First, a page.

More on tango teaching

Following on from discussions on what makes a good tango teacher, I came across this. It’s taken from an interview with Pedro ‘Tete’ Rusconi and Sylvia Ceriani which appeared in Tango Noticias, the newsletter of the Chicago tango community:

Tete: …There are only between 5-10 tango teachers that can really teach you how to dance tango. They know how to dance but they also know how to teach. If they know how to dance but they don’t know how to teach that doesn’t work and if they don’t know how to dance and they don’t know how to teach its even worse. And if you really think about it, the music is tango; it’s not the steps. Whatever style of dance you dance the music always comes first. So what happens, if a teacher comes here and they sell you steps instead of teaching how to dance, what happens? You don’t dance. You learn steps because that is what you think you need to learn.

Silvia: Teachers have to practice themselves and learn how to teach before they teach. Its not like all of the good instructors are in Buenos Aires, there are some bad ones too. There are probably more professors there than there are students. I am also a painter and I worked with great masters to learn. I listened a lot and then I started drawing. Matisse said, “If you start from where I finished then you are lost.” Everyone wants everything fast from fast food to a fast step.

‘Tete’ Rusconi is one of the best-known milongueros. Here he and Silvia improvise to Orgullo Criollo by Laurenz at Porteno y Bailarin in Buenos Aires. Find out more about Tete here.

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~ by magickwords on Tuesday, 7 July 2009.

4 Responses to “More on tango teaching”

  1. Great to show Tete teaching a class, if your post is that he is a great teacher. We all know how he can dance!

  2. Whether or not Tete is a great teacher I’m not able to comment. I’ve not seen him teach, neither have I seen the Trenner instructional videos he made. I found his comments interesting. Teaching steps, it seems to me, is (relatively) easy; teaching expression, musicality and all those other things which make tango tango is something else entirely.

    I do find, however, by watching great dancers like Tete I can learn and begin to understand a little more of what, for me, tango is about. I can begin to see, for example, how good tango dancers use their feet and body to express cadences and melody. It’s not about copying sequences or styles; there’s little point in that.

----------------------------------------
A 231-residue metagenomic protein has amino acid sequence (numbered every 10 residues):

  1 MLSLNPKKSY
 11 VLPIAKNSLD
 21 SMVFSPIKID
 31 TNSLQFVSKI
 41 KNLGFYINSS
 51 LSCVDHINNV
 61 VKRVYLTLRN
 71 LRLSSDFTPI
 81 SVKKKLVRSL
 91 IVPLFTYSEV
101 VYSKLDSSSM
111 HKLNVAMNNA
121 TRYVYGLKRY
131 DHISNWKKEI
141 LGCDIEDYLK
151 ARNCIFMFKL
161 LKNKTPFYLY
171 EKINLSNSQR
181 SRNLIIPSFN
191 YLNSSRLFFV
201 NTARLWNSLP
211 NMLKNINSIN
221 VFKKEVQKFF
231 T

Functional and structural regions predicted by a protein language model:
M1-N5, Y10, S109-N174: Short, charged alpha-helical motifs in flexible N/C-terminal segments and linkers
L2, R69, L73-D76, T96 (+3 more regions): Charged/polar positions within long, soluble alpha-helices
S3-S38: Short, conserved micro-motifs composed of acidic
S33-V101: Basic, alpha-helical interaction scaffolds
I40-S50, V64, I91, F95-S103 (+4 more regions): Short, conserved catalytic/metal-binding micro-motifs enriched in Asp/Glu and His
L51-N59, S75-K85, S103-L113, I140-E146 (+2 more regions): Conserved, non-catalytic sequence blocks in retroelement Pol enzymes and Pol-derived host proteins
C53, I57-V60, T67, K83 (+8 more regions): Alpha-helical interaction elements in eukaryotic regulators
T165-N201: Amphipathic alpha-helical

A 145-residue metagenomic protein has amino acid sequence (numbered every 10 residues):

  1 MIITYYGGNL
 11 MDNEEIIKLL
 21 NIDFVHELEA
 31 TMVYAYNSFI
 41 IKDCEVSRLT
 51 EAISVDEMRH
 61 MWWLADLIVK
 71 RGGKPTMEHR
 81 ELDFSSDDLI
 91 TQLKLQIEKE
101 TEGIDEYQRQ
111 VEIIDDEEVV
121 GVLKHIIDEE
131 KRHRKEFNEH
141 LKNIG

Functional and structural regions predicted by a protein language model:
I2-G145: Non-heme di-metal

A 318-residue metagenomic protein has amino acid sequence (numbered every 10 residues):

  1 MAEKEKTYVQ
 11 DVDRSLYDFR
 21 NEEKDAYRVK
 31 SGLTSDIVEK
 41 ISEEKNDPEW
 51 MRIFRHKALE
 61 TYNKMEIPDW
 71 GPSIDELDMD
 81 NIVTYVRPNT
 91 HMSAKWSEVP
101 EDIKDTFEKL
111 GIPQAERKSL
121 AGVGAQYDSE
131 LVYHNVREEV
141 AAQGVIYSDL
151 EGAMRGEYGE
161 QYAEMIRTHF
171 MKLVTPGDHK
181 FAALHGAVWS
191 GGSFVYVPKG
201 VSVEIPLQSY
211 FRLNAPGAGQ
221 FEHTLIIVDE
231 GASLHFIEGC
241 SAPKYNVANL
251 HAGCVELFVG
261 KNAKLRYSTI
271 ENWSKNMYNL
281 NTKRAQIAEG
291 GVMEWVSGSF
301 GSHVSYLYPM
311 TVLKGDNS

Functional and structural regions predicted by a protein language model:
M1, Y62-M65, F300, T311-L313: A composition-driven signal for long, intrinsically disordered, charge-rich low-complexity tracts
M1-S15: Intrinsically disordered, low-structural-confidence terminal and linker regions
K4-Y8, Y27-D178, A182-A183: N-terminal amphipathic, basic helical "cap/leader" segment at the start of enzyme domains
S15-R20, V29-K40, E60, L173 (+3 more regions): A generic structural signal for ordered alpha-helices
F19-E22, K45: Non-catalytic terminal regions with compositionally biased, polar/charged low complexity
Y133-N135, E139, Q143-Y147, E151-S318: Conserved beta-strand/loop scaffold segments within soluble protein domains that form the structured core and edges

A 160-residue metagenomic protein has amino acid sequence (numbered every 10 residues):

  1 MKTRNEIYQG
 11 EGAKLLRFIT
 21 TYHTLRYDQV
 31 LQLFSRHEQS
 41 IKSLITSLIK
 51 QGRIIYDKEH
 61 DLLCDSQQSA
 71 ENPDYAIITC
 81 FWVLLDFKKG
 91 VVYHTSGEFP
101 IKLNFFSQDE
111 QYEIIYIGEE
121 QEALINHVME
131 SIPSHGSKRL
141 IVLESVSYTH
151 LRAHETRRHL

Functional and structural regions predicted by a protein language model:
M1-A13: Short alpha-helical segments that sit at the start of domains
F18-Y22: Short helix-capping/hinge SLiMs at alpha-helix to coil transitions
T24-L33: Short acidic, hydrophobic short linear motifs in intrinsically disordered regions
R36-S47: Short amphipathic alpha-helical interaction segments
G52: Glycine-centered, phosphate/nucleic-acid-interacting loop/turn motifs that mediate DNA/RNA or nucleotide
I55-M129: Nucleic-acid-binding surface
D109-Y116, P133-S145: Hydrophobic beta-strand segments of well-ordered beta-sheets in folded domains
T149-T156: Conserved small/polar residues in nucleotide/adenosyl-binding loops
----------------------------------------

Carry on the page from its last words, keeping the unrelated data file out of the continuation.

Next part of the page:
I could go on (and have been known to…), but I’d love to hear what other people think. Thank you for reading, and taking the time to comment.

  3. Love the blog,yes you do go on, but so do I. It is only by constantly reminding those who choose to just learn steps that we will be heard. They say a Tango teacher is born every minute in Buenos Aires, so when we find a good one, let the world know. Bad teachers promote bad dancing, good teachers are a rare gem.

  4. I’ve taken private classes with Tete & Silvia in BsAs, and group classes in France. Yes, he teaches ‘steps’… but what I took away from the private classes was much, much more. They don’t just demonstrate steps, they really dance them, they put all their energy and awareness into them. One minute they’re joking with you, the next they’ve switched into some awesome other world of movement and music. Even just to show you a turn.

    Their group classes in France: again, they taught ‘steps’ but what I got from the classes was again that energy. They are tireless in classes, they seem to be everywhere, with everyone. All the classes overran, and the attention they gave was amazing. Since it’s got very hard to bring great teachers to the UK, we have to go to Europe, and they seem to visit regularly. They have a website now, http://www.teteysilvia.com.ar/ with details of tours.

    I don’t have much film of them teaching (they kept me too busy!) but I’ve put a few fragments here: http://tangocommuter1.blogspot.com/2009/05/tango-in-paris-3.html

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